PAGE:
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An Idea That Changed Life as We Knew It: A Brief History of the Internet

September 9, 2014

Do you remember the world before the Internet?

Chances are even if you were working professionally as far back as the 1970s, it’s a world that is almost impossible for you to imagine today. After all, the Internet has become so integral to civilized society that you can’t help but wonder what would happen if it suddenly altogether ceased to exist. So where did such a transformative piece of technology come from anyway? As you could imagine, it’s a long and interesting story. We’ll give you the highlights:

– 1946: ENIAC, the world’s first digital computer, is designed by John Mauchly and John Presper Eckert. It occupies 1,800 square feet of floor space and weighs 30 tons. The computer costs about $500,000 at the time, which is close to $6 million in today’s economy.

– 1962: Referred to by some as the father of the Internet, J.C.R. Licklider, a faculty member at MIT, conceives the idea that a network of computers could be connected to one another in order to transmit and receive data efficiently.

– 1969: Then a graduate student at UCLA, Charley Kline sends the first ever transmission over the ARPANET, the predecessor to the Internet. Kline attempts to type the word “LOGIN” but the systems crash after the L and O are transmitted.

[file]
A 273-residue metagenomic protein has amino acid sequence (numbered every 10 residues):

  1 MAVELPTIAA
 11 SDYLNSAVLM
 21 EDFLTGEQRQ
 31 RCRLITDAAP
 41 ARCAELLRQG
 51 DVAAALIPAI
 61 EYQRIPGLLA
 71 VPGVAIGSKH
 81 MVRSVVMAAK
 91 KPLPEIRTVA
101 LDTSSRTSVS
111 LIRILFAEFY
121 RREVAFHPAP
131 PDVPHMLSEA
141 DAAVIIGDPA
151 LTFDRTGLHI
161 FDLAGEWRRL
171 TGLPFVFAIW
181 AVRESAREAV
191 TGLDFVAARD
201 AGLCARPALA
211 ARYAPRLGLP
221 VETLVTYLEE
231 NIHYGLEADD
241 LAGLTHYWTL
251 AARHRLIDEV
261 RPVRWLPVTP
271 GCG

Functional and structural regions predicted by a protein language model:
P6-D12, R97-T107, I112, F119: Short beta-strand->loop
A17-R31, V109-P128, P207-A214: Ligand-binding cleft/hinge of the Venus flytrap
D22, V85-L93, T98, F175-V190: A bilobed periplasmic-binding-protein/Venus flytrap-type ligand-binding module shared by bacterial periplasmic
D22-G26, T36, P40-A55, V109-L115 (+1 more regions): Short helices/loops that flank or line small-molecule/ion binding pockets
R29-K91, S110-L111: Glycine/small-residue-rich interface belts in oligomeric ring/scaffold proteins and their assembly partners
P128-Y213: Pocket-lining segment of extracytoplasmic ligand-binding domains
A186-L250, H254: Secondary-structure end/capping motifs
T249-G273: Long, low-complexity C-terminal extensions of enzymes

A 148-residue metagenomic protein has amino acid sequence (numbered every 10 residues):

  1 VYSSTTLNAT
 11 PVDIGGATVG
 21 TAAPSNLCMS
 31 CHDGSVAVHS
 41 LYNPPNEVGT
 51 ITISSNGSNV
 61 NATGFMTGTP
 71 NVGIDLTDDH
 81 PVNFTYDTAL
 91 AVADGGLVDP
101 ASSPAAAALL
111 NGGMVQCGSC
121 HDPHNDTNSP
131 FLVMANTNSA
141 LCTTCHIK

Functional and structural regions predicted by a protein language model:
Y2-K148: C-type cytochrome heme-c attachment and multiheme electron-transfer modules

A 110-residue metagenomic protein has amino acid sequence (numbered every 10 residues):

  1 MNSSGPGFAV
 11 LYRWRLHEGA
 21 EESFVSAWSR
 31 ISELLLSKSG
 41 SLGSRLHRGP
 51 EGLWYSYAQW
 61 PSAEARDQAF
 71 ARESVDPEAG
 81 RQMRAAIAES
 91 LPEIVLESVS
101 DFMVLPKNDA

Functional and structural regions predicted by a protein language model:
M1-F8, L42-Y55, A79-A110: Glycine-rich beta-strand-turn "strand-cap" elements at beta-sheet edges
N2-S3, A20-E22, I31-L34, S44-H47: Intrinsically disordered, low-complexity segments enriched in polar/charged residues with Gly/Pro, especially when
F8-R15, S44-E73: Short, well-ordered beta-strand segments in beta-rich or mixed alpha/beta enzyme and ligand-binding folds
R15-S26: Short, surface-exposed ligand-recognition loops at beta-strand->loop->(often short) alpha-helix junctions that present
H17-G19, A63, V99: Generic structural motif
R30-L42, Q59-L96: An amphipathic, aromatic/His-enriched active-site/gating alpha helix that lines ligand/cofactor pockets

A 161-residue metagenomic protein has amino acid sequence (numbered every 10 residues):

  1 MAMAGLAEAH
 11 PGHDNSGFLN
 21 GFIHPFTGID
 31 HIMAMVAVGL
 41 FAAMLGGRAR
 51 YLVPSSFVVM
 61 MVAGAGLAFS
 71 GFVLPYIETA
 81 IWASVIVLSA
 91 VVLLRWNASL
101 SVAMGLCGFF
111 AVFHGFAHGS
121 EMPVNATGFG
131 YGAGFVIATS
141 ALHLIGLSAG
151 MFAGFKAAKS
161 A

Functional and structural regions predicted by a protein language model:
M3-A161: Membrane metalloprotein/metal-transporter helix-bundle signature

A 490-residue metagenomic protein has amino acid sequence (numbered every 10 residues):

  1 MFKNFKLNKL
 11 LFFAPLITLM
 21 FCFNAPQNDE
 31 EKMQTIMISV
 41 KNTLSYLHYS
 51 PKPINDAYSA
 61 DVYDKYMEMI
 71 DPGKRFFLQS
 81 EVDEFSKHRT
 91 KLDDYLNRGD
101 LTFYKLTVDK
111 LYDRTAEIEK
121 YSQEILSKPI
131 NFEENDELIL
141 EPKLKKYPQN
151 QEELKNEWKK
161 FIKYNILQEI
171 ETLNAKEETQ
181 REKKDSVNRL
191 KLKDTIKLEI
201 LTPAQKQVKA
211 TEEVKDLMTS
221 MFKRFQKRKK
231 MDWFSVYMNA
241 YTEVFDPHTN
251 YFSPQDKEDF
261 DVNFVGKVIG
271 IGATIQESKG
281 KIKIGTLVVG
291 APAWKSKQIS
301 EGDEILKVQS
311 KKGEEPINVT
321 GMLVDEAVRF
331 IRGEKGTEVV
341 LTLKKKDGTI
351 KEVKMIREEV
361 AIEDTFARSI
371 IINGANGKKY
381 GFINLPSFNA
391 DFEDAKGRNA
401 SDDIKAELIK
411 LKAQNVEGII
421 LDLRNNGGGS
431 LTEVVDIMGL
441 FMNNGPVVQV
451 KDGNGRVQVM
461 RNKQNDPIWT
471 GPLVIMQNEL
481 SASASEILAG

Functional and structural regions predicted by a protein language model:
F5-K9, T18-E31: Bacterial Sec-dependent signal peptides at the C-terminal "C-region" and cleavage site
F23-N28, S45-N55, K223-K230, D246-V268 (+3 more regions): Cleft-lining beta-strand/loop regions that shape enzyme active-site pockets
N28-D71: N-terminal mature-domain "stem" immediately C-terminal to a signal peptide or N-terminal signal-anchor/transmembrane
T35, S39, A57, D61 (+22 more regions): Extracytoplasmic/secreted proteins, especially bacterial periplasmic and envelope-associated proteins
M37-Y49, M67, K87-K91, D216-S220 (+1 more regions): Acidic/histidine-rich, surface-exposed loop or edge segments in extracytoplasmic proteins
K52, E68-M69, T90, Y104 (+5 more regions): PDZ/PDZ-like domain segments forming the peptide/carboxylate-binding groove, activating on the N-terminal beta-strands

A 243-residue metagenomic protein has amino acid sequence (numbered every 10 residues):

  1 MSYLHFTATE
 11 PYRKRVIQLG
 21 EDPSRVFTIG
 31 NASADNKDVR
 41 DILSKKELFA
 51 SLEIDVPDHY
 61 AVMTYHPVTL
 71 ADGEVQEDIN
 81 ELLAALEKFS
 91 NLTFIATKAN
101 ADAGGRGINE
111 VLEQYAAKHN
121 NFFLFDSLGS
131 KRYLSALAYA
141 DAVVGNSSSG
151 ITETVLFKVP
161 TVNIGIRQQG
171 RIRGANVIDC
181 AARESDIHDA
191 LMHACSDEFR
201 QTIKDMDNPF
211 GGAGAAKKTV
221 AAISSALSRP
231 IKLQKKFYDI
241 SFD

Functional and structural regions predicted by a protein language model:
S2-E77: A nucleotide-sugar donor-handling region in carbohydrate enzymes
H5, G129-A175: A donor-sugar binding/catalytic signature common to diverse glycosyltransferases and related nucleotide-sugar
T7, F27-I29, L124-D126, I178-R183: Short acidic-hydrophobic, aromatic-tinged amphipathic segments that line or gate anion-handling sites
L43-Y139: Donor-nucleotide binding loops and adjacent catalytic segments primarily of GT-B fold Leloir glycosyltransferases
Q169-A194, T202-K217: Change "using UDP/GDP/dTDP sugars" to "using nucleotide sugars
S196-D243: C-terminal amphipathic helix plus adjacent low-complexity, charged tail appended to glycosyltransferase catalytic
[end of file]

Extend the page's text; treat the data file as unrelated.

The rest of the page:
– 1989: Tim Berners-Lee writes his initial proposal for the World Wide Web. The world’s first website goes online on Aug. 6, 1991.

-1992: Delphi becomes the first company to offer Internet access and email to consumers

– 1995: NSFNET, a network linking research and educational institutions, is formally decommissioned. This essentially lifts all commercial restrictions on the Internet, setting the stage for it to evolve into what it’s become.

Today, the Internet has grown into a complex ecosystem that connects computer networks around the world, encompassing countless email accounts and more than 1 billion websites. We’ve certainly seen the Internet change over the years—just compare the classic Space Jam website to your Facebook feed, for example. And that evolution has been incredible.

But where do we go from here?

Everyone’s guess is as good as the next one. But as new technologies continue to emerge—like HTML5 and IPv6, among countless others—the future of the Internet remains more exciting than ever.


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